Sunday, October 15, 2006

Chili asks

"You know what? I bought Far From Heaven and was woefully underimpressed by it. I ended up giving the movie to someone (was it you?!). Tell me why I should have loved it, please; I feel as though I've missed something important..."

Far From Heaven is, at its base, a movie about civil rights. The movie is set in a suburban town in the 1950s. And that's all I can tell you without spoilers. So, if you haven't seen it, be warned, if you read on plot points will be handed out willy nilly, also possibly scattered hither and yon, even.

Julianne Moore and Dennis Quaid play the quintessential upper middle class family. They are the envy of all their friends, they throw the best parties and have the nicest gardens and can be relied upon in any time of need. The problem is Quaid is gay. He never touches his wife and when the pressure gets too intense he goes trolling through hidden downtown gay bars.

Dennis Haysbert plays the son of their regular gardener who has recently passed away. He's an educated single father struggling to bring his daughter up safely and with dignity in a largely pale community.

Since Quaid is out trying to balance the whole double life thing Moore is home, but not alone. The only person that sees her difficulty is Haysbert. A, largely platonic, relationship blossoms.

Here I will digress just a moment to say that, even if none of the above is even a teensy bit interesting to you, Patricia Clarkson plays Moore's best friend. She's cynical and worldly and looks fabulous in the costumes. Her character embodies the society they live in and, as usual, Clarkson does it deliciously. Her work alone is reason enough to watch the movie.

Back to the rest of the movie. Here's a secret, it's stylized. It's more the 1950s of Donna Reed of Leave it To Beaver or even I Love Lucy than the 1950s in which our parents grew up. Plenty of movies try this, Pleasantville does it pretty well, but the whole point of that movie is to smash that style to bits and the movie only succeeds when the smashing has occurred. Every element of Far From Heaven lives within this stylized world. The costumes, sets, dialogue. No character is exempt and the only actor who has even the slightest wobble in their committment to the style is the son, and the kid's only like 6 and he only breaks the style once so I'm giving him a pass.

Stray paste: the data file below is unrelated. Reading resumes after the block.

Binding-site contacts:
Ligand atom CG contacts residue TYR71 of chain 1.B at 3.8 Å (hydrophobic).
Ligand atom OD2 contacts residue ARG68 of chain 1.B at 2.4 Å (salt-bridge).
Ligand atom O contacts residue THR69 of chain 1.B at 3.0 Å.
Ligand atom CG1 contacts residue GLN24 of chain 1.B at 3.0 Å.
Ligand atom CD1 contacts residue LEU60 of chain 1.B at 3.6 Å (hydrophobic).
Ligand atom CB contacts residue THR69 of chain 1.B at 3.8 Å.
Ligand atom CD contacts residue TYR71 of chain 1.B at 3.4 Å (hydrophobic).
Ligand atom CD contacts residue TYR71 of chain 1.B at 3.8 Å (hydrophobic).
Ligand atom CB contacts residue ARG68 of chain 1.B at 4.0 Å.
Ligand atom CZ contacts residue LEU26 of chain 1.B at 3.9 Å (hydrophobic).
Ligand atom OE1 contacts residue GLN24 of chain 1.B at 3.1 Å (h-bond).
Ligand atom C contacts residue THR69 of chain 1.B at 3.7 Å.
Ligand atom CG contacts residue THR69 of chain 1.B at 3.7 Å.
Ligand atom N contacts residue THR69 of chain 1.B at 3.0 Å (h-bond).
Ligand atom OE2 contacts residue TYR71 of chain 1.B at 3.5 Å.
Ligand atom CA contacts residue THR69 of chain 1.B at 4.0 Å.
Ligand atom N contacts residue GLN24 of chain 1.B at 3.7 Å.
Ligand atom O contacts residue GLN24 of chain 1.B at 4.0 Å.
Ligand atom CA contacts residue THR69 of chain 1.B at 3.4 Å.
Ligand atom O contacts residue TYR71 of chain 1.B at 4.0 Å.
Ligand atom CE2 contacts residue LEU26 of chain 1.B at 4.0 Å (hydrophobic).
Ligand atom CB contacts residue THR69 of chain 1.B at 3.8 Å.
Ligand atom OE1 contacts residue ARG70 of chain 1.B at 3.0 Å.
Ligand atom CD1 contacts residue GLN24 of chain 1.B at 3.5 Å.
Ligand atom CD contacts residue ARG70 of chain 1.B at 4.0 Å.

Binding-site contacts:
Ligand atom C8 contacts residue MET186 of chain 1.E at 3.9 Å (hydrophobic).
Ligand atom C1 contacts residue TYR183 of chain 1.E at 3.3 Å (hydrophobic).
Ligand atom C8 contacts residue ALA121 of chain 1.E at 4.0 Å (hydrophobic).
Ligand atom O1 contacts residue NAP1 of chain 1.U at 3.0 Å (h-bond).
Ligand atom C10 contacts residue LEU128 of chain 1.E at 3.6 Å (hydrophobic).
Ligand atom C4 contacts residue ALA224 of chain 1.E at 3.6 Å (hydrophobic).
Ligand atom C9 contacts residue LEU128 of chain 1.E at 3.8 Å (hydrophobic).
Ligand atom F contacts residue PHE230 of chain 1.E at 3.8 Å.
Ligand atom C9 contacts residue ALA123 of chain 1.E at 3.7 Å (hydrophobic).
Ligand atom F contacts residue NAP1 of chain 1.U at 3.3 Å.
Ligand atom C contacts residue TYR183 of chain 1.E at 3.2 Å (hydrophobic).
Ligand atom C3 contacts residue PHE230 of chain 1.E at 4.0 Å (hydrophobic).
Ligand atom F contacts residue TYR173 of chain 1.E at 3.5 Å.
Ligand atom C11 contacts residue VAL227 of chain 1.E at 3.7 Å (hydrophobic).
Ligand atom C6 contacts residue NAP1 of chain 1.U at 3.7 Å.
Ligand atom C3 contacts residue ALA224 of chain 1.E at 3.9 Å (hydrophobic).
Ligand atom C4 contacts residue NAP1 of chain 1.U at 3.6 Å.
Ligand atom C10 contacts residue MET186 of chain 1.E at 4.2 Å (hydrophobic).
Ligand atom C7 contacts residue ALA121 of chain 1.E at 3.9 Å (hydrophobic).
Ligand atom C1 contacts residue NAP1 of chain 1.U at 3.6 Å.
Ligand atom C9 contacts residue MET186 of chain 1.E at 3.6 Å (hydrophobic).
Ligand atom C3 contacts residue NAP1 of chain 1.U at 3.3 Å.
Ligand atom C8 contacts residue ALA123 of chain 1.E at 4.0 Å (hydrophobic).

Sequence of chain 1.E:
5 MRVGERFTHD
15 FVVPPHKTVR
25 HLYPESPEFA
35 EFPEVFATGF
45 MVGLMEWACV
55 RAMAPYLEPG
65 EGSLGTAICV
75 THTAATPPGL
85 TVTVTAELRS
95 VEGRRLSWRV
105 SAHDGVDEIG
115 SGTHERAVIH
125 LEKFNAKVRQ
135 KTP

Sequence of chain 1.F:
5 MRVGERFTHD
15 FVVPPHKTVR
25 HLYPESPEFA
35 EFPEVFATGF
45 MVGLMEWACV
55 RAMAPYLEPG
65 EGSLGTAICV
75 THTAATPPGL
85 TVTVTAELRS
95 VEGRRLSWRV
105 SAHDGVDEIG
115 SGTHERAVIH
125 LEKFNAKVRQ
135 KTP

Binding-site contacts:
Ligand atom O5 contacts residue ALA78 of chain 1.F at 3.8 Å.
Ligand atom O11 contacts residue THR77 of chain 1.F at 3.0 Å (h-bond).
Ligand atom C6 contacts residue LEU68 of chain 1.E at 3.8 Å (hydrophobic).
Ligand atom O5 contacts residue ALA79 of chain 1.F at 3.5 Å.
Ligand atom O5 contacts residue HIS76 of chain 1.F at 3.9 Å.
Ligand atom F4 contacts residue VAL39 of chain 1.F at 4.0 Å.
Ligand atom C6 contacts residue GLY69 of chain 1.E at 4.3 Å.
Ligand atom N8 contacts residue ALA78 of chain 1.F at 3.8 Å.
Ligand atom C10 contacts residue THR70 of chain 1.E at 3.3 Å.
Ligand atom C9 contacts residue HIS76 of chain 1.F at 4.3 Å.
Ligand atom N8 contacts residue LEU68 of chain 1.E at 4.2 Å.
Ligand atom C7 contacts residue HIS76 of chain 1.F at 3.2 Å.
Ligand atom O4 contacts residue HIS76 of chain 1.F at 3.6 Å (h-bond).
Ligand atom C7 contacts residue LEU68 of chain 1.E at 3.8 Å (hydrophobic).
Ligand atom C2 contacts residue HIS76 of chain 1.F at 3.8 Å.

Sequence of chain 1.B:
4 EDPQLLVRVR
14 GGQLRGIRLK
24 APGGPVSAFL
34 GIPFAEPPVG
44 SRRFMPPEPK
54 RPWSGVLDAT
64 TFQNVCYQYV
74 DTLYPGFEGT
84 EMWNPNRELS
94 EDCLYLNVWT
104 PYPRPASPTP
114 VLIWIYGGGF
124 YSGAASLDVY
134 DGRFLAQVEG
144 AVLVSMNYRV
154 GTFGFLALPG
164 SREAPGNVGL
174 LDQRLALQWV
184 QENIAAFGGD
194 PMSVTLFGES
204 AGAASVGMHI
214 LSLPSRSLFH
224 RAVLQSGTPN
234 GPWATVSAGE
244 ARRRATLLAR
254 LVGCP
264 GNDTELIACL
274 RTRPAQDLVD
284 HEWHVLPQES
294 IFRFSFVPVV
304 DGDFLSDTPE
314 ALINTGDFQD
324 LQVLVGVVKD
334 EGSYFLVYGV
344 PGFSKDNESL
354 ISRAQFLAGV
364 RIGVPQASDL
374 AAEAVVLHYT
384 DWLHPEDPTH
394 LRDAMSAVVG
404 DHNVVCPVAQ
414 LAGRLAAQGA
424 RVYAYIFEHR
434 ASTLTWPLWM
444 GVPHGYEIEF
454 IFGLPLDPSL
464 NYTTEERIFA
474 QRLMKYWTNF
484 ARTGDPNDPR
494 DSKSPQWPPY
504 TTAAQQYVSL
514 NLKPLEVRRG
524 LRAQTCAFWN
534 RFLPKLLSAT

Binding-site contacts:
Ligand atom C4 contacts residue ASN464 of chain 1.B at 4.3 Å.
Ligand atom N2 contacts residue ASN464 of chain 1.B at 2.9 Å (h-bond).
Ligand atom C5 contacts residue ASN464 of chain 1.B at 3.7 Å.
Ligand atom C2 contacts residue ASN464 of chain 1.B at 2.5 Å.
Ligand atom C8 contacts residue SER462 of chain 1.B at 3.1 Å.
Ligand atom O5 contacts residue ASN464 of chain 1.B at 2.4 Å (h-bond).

The style is the perfect backdrop to play up the heart wrenching choices the characters have to make. Quaid's character has what he recognizes to be a beautiful life. He has not only achieved the American Dream he's brought it to a new level and the fact of that makes him happy. He can relax in the dream and that gives him time to reflect. And that's where he gets into trouble. Because he may have everything someone could ever want but it's missing one er, hard element that he wants. For Haysbert and Moore they find a connection that's been missing in their lives, something they need in order to be able to go forward and it's with the one person their world forbids them from connecting to.

OK, all those stories we've heard before. Romeo & Juliet anyone? Pretty much every episode of Queer as Folk? So, it's the style that makes this a must see movie. The style is, truly, perfectly executed and thereby highlights the issues in a special and fascinating way. The performances are exquisite. It helps the viewer to see things in a whole new way, I think.

Which is why you should gut it out for at least one complete viewing.

(Please note that this writer believes that, if you're going to watch something, then one complete viewing is required. Watching something part way and saying, "Nah, no thanks." is not in her repertoire. The only movie she has ever left in the middle of was Red Dawn and that was a panic issue not a dislike issue. You never know when a movie or book or tv show will cough up that one nugget that makes it all worth it. Plus, I hate half done shit, it makes my skull itch. I mean her skull itch, her skull.)

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